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General Motors diesel-hydraulic switcher 600, a "GMDH-1", is seen here on trial on the Canadian Pacific Railway at St. Marys, Ontario in 1958. An experimental locomotive concept that never caught on, a total of four demonstrator GMDH-1 locomotives were built at GMD's London ON plant in the mid to late 50's, equipped with two large truck-sized diesel engines mated to a pair of hydraulic transmissions. GM's automotive department no doubt had a hand in the carbody styling. No orders were to follow from CNR, CPR or other railways, which were by then well into dieselizing their fleets (with the more popular diesel-electric locomotives).  Number 600 was the second unit built (serial number A1713, blt September 1958). Reports indicate it was later sold to a railway in Brazil and is now scrapped. The other three fared a little better:  while one was sold to a contractor and sent to Pakistan, the original demo 1001 resides at the Canadian Museum of Science & Technology (it had been the GMD London plant switcher for years). Another unit, after changing hands more than half a dozen times, remains active to this day at a petroleum company in Kaybob, Alberta. A single GMDH-3 was produced, essentially a smaller version (with only 3-axles and a single engine/hood), that now resides at a preservation society in southern Michigan.  Geotagged location may not be exact.
Copyright Notice: This image ©Bill Thomson all rights reserved.



Caption: General Motors diesel-hydraulic switcher 600, a "GMDH-1", is seen here on trial on the Canadian Pacific Railway at St. Marys, Ontario in 1958. An experimental locomotive concept that never caught on, a total of four demonstrator GMDH-1 locomotives were built at GMD's London ON plant in the mid to late 50's, equipped with two large truck-sized diesel engines mated to a pair of hydraulic transmissions. GM's automotive department no doubt had a hand in the carbody styling. No orders were to follow from CNR, CPR or other railways, which were by then well into dieselizing their fleets (with the more popular diesel-electric locomotives).

Number 600 was the second unit built (serial number A1713, blt September 1958). Reports indicate it was later sold to a railway in Brazil and is now scrapped. The other three fared a little better: while one was sold to a contractor and sent to Pakistan, the original demo 1001 resides at the Canadian Museum of Science & Technology (it had been the GMD London plant switcher for years). Another unit, after changing hands more than half a dozen times, remains active to this day at a petroleum company in Kaybob, Alberta. A single GMDH-3 was produced, essentially a smaller version (with only 3-axles and a single engine/hood), that now resides at a preservation society in southern Michigan.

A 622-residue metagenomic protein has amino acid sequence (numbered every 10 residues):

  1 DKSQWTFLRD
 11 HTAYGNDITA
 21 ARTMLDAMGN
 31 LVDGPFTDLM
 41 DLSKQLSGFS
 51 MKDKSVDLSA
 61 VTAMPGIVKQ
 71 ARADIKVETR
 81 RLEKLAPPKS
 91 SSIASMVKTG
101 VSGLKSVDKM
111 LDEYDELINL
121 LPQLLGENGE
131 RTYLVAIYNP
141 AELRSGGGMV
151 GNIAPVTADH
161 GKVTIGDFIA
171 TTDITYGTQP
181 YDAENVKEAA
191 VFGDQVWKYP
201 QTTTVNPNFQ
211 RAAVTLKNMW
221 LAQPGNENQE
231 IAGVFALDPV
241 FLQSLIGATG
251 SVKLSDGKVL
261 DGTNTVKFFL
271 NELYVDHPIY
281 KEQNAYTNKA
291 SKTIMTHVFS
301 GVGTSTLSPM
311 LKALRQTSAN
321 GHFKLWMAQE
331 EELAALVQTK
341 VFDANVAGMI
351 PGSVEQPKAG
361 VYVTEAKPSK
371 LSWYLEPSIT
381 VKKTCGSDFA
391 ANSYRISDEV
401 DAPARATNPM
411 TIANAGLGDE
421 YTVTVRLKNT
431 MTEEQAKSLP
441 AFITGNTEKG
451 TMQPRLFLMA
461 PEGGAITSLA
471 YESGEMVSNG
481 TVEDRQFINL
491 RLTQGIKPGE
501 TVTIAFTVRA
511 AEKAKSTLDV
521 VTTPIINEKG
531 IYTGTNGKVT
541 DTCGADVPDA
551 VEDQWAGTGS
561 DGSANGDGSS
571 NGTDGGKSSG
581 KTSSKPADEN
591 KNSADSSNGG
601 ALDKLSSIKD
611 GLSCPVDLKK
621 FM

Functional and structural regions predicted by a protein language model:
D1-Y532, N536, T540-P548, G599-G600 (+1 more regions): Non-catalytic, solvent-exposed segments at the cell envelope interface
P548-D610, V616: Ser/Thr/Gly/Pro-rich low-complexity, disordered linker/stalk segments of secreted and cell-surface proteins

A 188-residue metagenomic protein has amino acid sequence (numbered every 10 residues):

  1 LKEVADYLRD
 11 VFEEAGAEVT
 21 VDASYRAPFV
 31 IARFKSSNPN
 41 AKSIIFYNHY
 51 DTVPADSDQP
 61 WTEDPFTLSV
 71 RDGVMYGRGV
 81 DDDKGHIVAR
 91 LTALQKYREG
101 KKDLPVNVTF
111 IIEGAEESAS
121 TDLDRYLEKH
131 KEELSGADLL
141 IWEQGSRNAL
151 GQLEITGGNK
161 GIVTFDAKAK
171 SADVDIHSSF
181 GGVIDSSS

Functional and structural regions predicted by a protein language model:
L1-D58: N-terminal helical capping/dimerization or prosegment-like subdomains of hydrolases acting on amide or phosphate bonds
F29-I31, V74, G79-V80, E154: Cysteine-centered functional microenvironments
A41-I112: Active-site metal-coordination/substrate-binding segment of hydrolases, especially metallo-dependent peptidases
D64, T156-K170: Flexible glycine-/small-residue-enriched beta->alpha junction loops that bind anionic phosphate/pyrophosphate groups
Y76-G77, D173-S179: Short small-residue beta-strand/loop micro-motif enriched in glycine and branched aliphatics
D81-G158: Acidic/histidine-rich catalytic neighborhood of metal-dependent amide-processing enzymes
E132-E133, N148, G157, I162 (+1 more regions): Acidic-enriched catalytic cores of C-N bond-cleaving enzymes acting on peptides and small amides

Geotagged location may not be exact.

Photographer:
Bill Thomson [625] (more) (contact)
Date: 00/00/1958 (search)
Railway: Builder/Manufacturer (search)
Reporting Marks: GMD 600 (search)
Train Symbol: N/A (search)
Subdivision/SNS: St. Marys - CP St. Marys Sub (search)
City/Town: St. Marys (search)
Province: Ontario (search)
Share Link: http://www.railpictures.ca/?attachment_id=14230
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Photo ID: 13210

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4 Comments
  1. When I laid eyes on an example of this “thing” back in 1980 I was totally flummoxed as to just what the heck it was. The body almost looked like it was made of fibreglass with such odd lines……all I knew was to take enough photos of it. Perhaps if I was out in Bill Thomson’s day, I would have shook my head in disgust…..as in “What is this world coming to”??

  2. I wonder how many steam-heads (especially our American friends) travelled all over Ontario searching for the last vestiges of Steam only to find THIS in St. Marys.. I can imagine this would have been about as interesting to a steam fan as the monotonous GE AC4400 is to many of us today..

  3. That’s one odd duck. Imagine if those went into regular production, GM probably would have simplified the design somewhat (maybe used a GP or SW style carbody for standardization).

  4. VERY nice (and unexpected) image !!!! The only one of these in operation as mentioned, up in Kaybob, Alberta I was lucky to catch enroute from South Amboy, NJ to Edmonton area back in Dec. of 1980 when it was sitting at Fort Erie. The image submitted is at http://www.railpictures.ca/?attachment_id=7089
    Rare indeed. And the -3 version is at the Rail Society in Clinton, MI.

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